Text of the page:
Hindu statesman Rajan Zed; and Rabbi Jonathan B. Freirich, prominent Jewish leader in North Carolina; in a statement in the USA today, said thaterection of this concrete wall in Baia Mare town was an attempt at ghettoization, humiliation, degrading and segregation of Roma. This is clearly racism, separating Roma from the rest of the population.
“Could this be 21st century Europe?” Zed, who is President of Universal Society of Hinduism, and Rabbi Freirich, asked.
Rajan Zed and Jonathan Freirich further said that the condition of Roma in Romania had most of the signs of apartheid and Romania should urgently do something of substance to stop their maltreatment. According to reports, between 1.8 and 2.5 million Roma live in Romania and about 75 per cent live in poverty.
In its annual “Human Rights Report” about Romania issued in the recent past, the US State Department said: “Roma faced persistent poverty and had poor access to government services, few employment opportunities, high rates of school attrition, inadequate health care, and pervasive discrimination.”
Zed and Freirich argued that it was now time for European Union to urgently intervene in Romania and do something “concrete and real” to improve the situation of European Roma.
Europe’s most persecuted and discriminated community, Roma reportedly regularly encountered social exclusion, racism, substandard education, hostility, joblessness, rampant illness, inadequate housing, lower life expectancy, unrest, stereotypes, mistrust, rights violations, discrimination, marginalization, appalling living conditions, prejudice, human rights abuse, to name merely a few of their horrific treatments, Rajan Zed and Rabbi Freirich pointed out.
Only 42% of Roma (Gypsy) children complete primary school in Europe compared to a European Union (EU) average of 97.5%, according to an EU release.
“Europe's 10-12 million Roma continue to face discrimination, exclusion and the denial of their rights”, EU release says and adds, “Roma – Europe’s largest ethnic minority – have been part of Europe for centuries, but frequently face prejudice, intolerance, discrimination and exclusion”.
Hindu statesman Rajan Zed and Rabbi Jonathan B. Freirich, prominent Jewish leader in Nevada and California, and soon to be North Carolina, in the USA; in a statement issued in Nevada today, strongly condemning Europe’s continuing maltreatment of Roma, said, “It was time for Europe to wake-up and do something concrete to end Roma apartheid”. It was simply unacceptable in contemporary Europe, supposedly the paragon of the world's civilizations.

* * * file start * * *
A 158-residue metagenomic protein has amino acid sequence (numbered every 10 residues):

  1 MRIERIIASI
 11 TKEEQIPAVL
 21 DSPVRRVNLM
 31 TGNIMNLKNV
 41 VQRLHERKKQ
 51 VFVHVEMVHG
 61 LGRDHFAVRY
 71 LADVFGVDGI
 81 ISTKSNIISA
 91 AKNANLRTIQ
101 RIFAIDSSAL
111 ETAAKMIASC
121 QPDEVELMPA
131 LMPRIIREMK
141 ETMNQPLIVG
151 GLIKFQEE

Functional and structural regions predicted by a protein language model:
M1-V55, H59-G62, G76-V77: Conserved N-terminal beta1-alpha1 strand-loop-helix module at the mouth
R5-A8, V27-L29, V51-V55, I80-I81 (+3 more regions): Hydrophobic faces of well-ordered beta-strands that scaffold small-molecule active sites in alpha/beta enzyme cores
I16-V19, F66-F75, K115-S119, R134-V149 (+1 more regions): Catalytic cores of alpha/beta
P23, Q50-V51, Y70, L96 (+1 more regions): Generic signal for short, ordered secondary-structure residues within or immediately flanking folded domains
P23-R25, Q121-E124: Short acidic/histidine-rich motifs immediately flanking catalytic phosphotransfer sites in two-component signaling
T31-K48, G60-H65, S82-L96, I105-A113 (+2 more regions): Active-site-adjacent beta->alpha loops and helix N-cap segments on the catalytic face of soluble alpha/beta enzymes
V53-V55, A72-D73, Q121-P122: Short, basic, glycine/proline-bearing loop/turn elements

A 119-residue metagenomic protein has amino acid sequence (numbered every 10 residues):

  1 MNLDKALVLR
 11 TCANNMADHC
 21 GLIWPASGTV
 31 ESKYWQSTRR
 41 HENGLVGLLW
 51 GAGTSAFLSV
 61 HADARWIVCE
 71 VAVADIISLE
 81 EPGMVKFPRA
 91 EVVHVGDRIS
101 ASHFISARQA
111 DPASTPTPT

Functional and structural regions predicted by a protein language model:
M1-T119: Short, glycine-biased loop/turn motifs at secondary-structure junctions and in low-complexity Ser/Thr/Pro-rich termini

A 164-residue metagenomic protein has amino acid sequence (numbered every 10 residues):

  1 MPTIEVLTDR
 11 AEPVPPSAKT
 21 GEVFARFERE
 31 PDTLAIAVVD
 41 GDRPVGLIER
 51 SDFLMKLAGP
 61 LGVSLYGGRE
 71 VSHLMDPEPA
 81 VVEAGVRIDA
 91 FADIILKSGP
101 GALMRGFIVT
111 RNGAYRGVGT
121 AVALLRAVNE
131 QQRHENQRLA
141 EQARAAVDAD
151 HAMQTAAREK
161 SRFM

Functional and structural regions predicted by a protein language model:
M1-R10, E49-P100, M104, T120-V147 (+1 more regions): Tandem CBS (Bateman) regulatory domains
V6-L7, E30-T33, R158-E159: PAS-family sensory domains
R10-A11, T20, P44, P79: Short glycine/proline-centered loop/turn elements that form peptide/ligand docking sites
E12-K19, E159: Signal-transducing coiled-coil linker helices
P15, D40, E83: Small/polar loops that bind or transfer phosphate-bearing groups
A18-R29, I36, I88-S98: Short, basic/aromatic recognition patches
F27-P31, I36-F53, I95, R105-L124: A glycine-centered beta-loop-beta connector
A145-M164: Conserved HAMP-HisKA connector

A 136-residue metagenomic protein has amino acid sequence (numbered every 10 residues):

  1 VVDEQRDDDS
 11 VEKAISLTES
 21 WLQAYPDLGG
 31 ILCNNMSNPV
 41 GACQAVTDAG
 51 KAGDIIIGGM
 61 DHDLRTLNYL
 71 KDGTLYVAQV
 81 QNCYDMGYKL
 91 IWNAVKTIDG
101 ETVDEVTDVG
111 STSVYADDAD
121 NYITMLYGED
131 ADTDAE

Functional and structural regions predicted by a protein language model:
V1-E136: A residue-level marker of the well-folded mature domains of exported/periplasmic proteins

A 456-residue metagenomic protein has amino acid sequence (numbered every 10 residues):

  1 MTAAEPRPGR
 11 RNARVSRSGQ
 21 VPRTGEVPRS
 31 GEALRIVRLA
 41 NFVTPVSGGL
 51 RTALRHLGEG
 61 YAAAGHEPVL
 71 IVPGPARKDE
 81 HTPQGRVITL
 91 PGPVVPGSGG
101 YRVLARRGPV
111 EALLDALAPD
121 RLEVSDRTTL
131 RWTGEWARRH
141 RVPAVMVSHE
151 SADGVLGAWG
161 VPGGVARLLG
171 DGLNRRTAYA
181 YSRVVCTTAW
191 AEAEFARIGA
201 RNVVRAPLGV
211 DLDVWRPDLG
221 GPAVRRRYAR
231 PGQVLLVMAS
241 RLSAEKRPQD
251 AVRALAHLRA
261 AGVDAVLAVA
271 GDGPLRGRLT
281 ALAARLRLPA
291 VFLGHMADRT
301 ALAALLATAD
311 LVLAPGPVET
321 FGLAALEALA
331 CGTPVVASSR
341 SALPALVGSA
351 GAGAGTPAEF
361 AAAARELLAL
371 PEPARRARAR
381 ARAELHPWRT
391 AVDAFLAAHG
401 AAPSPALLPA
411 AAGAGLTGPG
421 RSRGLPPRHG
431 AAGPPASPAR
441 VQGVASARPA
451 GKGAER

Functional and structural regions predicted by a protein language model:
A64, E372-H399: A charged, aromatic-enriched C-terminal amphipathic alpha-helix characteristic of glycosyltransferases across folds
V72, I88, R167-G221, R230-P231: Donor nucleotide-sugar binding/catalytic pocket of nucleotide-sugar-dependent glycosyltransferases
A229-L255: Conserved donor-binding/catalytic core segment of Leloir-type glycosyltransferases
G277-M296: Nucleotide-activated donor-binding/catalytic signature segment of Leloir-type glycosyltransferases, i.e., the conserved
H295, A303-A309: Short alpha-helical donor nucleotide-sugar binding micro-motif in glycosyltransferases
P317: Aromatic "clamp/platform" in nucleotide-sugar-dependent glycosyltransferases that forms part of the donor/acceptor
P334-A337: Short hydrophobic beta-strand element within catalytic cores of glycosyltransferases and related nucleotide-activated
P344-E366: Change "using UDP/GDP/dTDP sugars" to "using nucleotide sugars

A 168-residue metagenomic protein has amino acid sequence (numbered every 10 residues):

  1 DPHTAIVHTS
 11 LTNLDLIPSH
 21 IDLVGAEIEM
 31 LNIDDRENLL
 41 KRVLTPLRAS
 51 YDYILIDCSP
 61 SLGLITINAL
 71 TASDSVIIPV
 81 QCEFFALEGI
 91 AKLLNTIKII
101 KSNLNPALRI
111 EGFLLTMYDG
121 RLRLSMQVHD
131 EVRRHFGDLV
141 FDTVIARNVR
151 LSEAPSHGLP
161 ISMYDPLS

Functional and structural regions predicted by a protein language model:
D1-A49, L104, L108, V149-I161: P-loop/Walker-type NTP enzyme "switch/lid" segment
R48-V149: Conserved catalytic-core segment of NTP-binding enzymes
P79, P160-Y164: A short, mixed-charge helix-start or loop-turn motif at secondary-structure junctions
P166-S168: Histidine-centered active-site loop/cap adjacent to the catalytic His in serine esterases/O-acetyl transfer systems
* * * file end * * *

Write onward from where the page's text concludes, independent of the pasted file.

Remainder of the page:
Zed, who is President of Universal Society of Hinduism, and Rabbi Freirich argued that Europe went from one “ambitious paper plan/project/strategy/framework/taskforce” to another, and instead of showing signs of improvement, Roma apartheid continued to worsen. European politicians needed to exhibit a strong will, commitment, intention and responsibility to bring concrete and lasting results on the reality of the Roma population, instead of just weaving dreams in capital boardrooms. What was so hard of ensuring that most of the Roma children completed at least secondary school (currently only about 10% attend secondary schools) if Europeans seriously intended it to happen?
Europe needed to clarify to the world where it stood on the issue of Roma and how long it would let the clearly visible Roma apartheid continue throughout almost every European locale, Rajan Zed and Jonathan Freirich asked.
Hindus and Jews call out Italian Prime Minister Silvio Berlusconi for reportedly using Gypsies (Roma) as a scapegoat in Milan mayoral elections.
Hindu statesman Rajan Zed and Rabbi Jonathan B. Freirich, prominent Jewish leader in Nevada and California in USA; in a statement issued in Nevada today, said that it was time for Berlusconi to talk on issues instead of blaming Gypsies for all the ills and apparently playing the race card.
Berlusconi ally, the incumbent Mayor Letizia Moratti, is contesting the elections. According to reports, Berlusconi warned that Milan would be turned into Gypsytown if his mayoral candidate is defeated.
Terming it as “misplaced attitude of Italian authorities towards Roma population”, Zed, who is President of Universal Society of Hinduism, and Rabbi Freirich stressed that Italy should come out with long-term solutions on Roma issue. Crackdowns, forcible evacuations and frequent dismantling of Roma campsites without offering proper alternatives was simply inhuman and a dark stain on Italy and Europe and did not solve anything. Italy should show responsibility and arrange housing for all Roma where they could live their lives with dignity. About 150,000 Roma reportedly live in Italy, with about 100 camps in Rome alone.
Rajan Zed and Jonathan Freirich further said that religion clearly told us to help the helpless, defenseless and downtrodden and love them, but His Holiness Pope Benedict XVI, whose Vatican City is in the middle of Italy and only about 370 miles from Milan, had hardly ever come out with a strong statement supporting the Roma cause.
Zed and Rabbi Freirich argued that Roma maltreatment in Europe was like an undeclared apartheid. Roma reportedly regularly face terribel conditions and treatment including: social exclusion, racism, substandard education, hostility, joblessness, rampant illness, inadequate housing, lower life expectancy, unrest, living on desperate margins, rights violations, discrimination, marginalization, and appalling living conditions.
Rajan Zed and Rabbi Jonathan Freirich also criticized the management of Vatican’s ancient Roman Catholic basilica St. Paul's Outside-the-Walls for not properly sheltering the Roma displaced by dismantling of their camp in Rome in April. In February, three brothers and a sister, aged 4-11 years, perished while asleep when fire swept through their shack, while adults were out running errands in a Roma settlement in Rome outskirts, according to reports.